Journal ArticleDOI
TL;DR: The story of the Oran-based Jewish merchant Jacob Lasry (1793-1869) illustrates how preexisting North African business practices survived and adapted to the radical dislocations of the French conquest of Algeria as discussed by the authors.
Abstract: The story of the Oran-based Jewish merchant Jacob Lasry (1793–1869) illustrates how preexisting North African business practices survived and adapted to the radical dislocations of the French conquest of Algeria. In the 1830s, French political turmoil and indecision helped foster a chaotic situation where French generals with nebulous goals “outsourced” financing and even military campaigns to local experts in Algeria. Lasry's business success in the economy of the early conquest invested him with a degree of power vis-a-vis the French administration, whose other proxies sometimes ended up in severe debt to him. With the rise of a “civilizing mission” discourse in the 1840s and 1850s, aspects of this mission, too, were outsourced to local experts. Despite his Moroccan birth, Gibraltarian family, and British subjecthood, Lasry used his stature to secure the official position of president of the province's consistoire israelite, charged with advancing French civilization among Oran's indigenous Jews.

Journal ArticleDOI
TL;DR: In this paper, the authors explore the roots of cemetery violence by examining the dynamics of apostasy and the experiences and challenges Babi and Bahaʾi converts faced in their interment practices in the late 19th and early 20th centuries.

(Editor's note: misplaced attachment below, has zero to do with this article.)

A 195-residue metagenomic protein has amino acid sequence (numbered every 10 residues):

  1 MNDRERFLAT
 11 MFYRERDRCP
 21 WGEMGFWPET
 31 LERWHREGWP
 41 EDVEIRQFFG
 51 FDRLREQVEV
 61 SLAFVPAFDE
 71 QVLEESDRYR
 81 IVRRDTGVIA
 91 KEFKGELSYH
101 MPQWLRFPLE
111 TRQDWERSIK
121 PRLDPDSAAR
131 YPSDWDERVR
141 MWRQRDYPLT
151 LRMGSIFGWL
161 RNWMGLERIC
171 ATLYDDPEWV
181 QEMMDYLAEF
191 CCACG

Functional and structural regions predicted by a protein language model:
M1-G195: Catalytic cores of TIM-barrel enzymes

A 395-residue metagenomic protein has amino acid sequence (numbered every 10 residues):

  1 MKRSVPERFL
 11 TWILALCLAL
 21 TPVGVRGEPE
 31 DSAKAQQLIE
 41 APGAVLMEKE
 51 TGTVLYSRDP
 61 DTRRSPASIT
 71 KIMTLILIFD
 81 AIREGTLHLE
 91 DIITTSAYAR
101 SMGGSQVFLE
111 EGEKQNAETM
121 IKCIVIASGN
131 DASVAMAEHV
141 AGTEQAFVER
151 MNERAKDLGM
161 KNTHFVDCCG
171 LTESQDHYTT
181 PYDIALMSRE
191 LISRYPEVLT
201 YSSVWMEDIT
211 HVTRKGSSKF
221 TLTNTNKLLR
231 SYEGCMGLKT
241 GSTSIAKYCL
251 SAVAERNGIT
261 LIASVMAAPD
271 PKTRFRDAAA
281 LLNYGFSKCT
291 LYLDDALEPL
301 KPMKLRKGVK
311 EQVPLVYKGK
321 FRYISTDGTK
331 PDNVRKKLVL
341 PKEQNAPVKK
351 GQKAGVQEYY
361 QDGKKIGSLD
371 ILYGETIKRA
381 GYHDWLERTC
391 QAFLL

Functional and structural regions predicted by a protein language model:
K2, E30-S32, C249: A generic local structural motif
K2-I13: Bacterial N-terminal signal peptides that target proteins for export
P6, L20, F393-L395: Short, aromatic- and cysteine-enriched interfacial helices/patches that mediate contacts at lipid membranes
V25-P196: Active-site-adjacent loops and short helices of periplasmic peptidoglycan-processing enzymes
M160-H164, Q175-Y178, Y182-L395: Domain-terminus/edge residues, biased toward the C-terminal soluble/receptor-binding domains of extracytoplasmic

Abstract: Violence toward corpses and graves, especially the unusual practice of exhuming and burning remains, persisted sporadically through the 20th century in Iran but found new dimensions in the form of mass graves and a systematic desecration of cemeteries in the period following the 1979 Islamic Revolution. This paper seeks to explore the roots of cemetery violence by examining the dynamics of apostasy and the experiences and challenges Babi and Bahaʾi converts faced in their interment practices in the late 19th and early 20th centuries. This period witnessed a significant change in communal identities. Unconventional self-definitions expressed in religious conversions and in fluid or multiple communal affiliations and religious convictions defied traditional boundaries and led to tension between nonconformists and religious authorities. One way for Shiʿi ʿulamaʾ and Jewish rabbis to reassert a conventional center was through the control of cemeteries, including by not allowing converts to be buried in these semisacred spaces.

Journal ArticleDOI
TL;DR: The authors examines the administration of Haci Mustafa Pasha, the military governor of Belgrade from 1793 to 1801, who was at odds with the contemporary trend in Ottoman provincial politics.
Abstract: This article examines the administration of Haci Mustafa Pasha, the military governor of Belgrade from 1793 to 1801. His appointment to this strategically located post was at odds with the contemporary trend in Ottoman provincial politics. Unlike most high-ranking provincial officials at this time, especially in the Balkans, Mustafa Pasha was not among the wealthy and militarily powerful ayan (local notables) but rather a career bureaucrat. His tumultuous and ultimately tragic administration reveals that his appointment was part of the attempt by Sultan Selim III (r. 1789–1807) to recentralize provincial governance. This study also provides a sociopolitical portrait of Belgrade and the surrounding region during the 18th century, as well as a brief look at the dangerous alliance of ayan and the janissaries.

Journal ArticleDOI
TL;DR: However, when one considers the recent uprisings in the Arab world through the prism of Iran's experiences in 1979, the parallels are not so evident as mentioned in this paper, and it would appear that in broad terms, and beyond superficial similarities, there is little in common between the events of Iran in 1979 and what has happened in the past year in the Middle East.